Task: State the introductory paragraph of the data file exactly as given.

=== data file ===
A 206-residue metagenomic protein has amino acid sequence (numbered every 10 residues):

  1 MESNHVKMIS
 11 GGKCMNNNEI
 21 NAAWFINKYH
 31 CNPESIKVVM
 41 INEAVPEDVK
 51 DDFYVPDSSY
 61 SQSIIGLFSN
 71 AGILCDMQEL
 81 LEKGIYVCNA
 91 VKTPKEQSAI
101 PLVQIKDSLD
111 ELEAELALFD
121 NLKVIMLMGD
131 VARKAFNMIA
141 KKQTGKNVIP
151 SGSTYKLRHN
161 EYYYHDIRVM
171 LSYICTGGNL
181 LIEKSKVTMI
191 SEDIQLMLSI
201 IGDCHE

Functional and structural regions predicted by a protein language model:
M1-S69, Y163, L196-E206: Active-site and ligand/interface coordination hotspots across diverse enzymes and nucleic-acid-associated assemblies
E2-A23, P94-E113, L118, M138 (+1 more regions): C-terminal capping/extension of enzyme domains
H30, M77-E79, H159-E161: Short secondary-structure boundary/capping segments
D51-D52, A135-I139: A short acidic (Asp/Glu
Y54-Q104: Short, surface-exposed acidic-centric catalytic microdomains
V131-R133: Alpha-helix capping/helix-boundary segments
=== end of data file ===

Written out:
A 206-residue metagenomic protein has amino acid sequence (numbered every 10 residues):